Government proposals face growing opposition
The Government is facing growing opposition to its proposals to save €1 billion on the public service pay and pensions bill as part of an extension to the Croke Park agreement.
The organisation representing rank-and-file gardaí last night rejected proposals put forward by the Department of Justice for generating savings of €60 million by means of cuts in overtime, premium payments and weekend and holiday payments, including making Good Friday a standard working day.
Following a lengthy meeting yesterday the Garda Representative Association (GRA) said its central executive committee had rejected “all such proposals that include a cut in Garda wages, and will not participate in any process that proposes such cuts”.
Separately, the Association of Garda Sergeants and Inspectors, which pulled out of the current talks on an extension to the Croke Park deal last week, rejected a call made by Minister for Justice Alan Shatter to re-engage in the process.
Its general secretary John Redmond said if the Minister wanted his organisation to go back into talks he should withdraw his proposals for cuts and start from a clean sheet.
He described management proposals to save €60 million as disastrous. He described the proposals as “swathing cuts to pay and allowances”.
Meanwhile, the union representing nearly 40,000 nurses said it would take every step necessary to protect the income of members, whether it came in the form of basic pay, allowances or premium payments.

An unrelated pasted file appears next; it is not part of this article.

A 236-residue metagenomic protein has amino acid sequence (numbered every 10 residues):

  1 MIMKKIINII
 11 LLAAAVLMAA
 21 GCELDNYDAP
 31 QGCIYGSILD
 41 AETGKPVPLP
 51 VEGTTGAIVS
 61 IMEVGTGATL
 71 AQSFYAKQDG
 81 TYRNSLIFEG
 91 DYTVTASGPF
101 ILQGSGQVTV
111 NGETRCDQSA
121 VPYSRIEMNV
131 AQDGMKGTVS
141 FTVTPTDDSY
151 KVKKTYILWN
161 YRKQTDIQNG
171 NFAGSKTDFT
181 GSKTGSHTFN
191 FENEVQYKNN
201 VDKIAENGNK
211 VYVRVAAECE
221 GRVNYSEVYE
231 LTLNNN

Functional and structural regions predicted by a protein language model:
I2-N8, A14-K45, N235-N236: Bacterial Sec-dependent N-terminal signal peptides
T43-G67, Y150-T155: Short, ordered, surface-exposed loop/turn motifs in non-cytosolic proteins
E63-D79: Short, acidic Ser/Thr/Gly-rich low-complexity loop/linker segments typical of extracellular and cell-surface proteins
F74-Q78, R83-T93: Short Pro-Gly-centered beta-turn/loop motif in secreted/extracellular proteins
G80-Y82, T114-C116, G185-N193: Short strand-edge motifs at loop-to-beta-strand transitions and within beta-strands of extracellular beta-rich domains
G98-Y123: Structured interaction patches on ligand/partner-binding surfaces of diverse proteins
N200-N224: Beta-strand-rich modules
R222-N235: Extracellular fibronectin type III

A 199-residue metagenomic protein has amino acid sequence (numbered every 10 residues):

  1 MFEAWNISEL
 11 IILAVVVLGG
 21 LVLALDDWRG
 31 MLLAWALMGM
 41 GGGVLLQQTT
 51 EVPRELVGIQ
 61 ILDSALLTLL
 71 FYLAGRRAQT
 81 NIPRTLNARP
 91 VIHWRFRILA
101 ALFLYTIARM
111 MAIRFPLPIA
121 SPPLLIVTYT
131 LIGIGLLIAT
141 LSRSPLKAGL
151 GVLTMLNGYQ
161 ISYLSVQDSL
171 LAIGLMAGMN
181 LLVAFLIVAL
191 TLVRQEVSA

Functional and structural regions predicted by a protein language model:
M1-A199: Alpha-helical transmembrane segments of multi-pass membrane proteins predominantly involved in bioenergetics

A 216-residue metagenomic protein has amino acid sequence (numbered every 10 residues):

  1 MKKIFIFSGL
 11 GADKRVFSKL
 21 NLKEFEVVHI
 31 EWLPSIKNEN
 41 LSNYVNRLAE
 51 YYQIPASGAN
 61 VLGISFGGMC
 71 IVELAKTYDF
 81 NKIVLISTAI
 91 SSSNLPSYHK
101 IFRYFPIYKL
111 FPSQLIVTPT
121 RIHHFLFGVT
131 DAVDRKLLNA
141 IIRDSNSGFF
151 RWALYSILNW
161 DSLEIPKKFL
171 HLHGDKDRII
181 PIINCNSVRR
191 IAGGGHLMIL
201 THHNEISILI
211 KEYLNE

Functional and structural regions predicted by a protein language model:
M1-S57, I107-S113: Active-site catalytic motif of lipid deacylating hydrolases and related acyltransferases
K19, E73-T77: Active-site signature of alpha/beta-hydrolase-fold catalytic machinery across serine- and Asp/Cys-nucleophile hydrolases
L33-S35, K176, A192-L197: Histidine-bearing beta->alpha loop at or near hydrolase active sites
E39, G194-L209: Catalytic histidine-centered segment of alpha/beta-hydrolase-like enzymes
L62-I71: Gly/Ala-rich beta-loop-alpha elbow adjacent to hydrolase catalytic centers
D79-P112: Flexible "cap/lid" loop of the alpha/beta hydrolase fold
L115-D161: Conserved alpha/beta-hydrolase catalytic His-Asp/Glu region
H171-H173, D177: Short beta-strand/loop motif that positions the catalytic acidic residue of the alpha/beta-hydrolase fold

The executive council of the Irish Nurses and Midwives Organisation (INMO) is to meet today to consider developments in the current talks. It said no specific proposals had yet been tabled by management on how to deliver proposed savings of more than €400 million on the pay bill in the health sector.
However, in a bulletin to members yesterday it said: “It can be expected that the intensity of this process, and the potential for serious developments, will increase, significantly, in the coming days, particularly if management continue to adopt their current approach of targeting premium pay and allowances for cuts.”
The country’s largest public service trade union, Impact, told members it would not accept any package of reforms that included a proposal put forward by management for staff to work five additional hours each week.
However, Impact indicated to members any extension to the Croke Park deal was going to have to involve some additional working hours for staff.
It said the union’s general secretary Shay Cody had told its executive committee he believed management would not agree to a package that did not include some element of increased working time.
“Therefore there was no prospect of agreeing an extension to the Croke Park agreement, or its protections on pay, compulsory redundancies and other issues, if unions refused to discuss any proposals on working time.”
Last night the GRA said it would examine any revised Government proposals that did not impact on pay or hours worked.
The GRA said Garda pay was protected under the current Croke Park agreement “and any attempt to renege on this will be challenged”.
GRA president John Parker did not comment on suggestions of industrial action, including a “blue flu”.
Garda Commissioner Martin Callinan said the prospect of a “blue flu” by rank-and-file gardaí was “not on”.